A homemade wire guide is shown here. The clear plastic tubing has a 1/8" id  and comes from the stem of a bottle of spray cleaner. The yellow base is a shim used to align ceramic parts. 

The two are held together with Harbor Freight Super Glue.

 As the coil form rotates, the wire is drawn through the tubing and the space between the turns, or pitch, is maintained by the edge of the shim rubbing against the previous turn, held in place by the operator's hands.

Sunday, September 2, 2018

The latest version is up and running...

The .045" stainless steel wire version is finished and set up. The new base section keeps the XLY's flowers out of harm's way.

Have an opinion or observation ? Please let me know. Thanks.


Saturday, September 1, 2018

At the Half Way Point

The first half of the project is completed. It took about 5 hours to wind at a surface travel speed of 138 inches per minute. DC resistance is measured at 295 Ohms. The wire is 309 stainless, .045" diameter.

The adhesive used on the original job with this Cantex section is still pliable, and will hold the wire in position. The best tool I've found for pruning the coil is the human fingernail. If you have a better idea, please let me know.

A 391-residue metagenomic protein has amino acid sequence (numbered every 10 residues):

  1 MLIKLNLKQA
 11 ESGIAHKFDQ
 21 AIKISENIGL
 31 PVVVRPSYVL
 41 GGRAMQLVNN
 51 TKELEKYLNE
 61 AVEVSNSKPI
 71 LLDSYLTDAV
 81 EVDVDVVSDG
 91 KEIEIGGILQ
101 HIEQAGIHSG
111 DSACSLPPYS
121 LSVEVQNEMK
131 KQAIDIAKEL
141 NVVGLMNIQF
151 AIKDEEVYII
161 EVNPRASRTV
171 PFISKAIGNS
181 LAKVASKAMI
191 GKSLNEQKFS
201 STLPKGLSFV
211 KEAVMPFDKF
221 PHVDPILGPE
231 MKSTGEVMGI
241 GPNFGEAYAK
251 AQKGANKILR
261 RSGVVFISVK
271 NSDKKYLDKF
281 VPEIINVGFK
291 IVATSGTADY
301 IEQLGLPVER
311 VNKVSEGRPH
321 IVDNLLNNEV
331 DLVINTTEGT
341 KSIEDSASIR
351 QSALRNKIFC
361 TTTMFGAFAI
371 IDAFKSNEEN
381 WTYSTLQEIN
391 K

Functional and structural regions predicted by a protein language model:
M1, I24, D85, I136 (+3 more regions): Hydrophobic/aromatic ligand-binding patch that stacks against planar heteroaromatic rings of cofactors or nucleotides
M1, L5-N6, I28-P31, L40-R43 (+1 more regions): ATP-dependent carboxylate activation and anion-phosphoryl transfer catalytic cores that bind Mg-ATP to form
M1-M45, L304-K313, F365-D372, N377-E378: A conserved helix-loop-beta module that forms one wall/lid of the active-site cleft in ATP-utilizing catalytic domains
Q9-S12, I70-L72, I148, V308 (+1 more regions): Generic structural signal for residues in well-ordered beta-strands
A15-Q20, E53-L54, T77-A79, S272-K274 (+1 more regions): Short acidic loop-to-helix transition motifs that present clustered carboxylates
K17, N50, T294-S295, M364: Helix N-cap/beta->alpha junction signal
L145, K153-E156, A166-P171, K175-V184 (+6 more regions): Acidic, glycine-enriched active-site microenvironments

Setup Complete

The new setup includes idle support wheels that float the tube in an X/Y pattern as opposed to the old wheels which simply rotated in one direction. The 6" tube has a tendency to travel in one direction, the the newer idlers minimize the motion.

The brick shown above keeps the main rotation motor stand from moving as coiling progresses. Over three of four hours, the drive will move on it's own enough to require operator intervention if not held in place securely.

The new wire guide is the cartridge from a ballpoint pen. It's ID is .046 - .048 " and it's wall is .024 -.025". It seems to be made of tough material, and it's perfect for closely spaced wire winding. The goal is to stuff 15 turns of wire into 1 inch of coil form. This translates into approximately 1388 feet of wire per half of the dipole antenna using .045" wire.

Tuesday, August 28, 2018

Beginning a New 6 Inch Project, August 2018

The wire from the old vertical dipole antenna is  stripped off, and the 10' Cantex tube section is ready for a new life.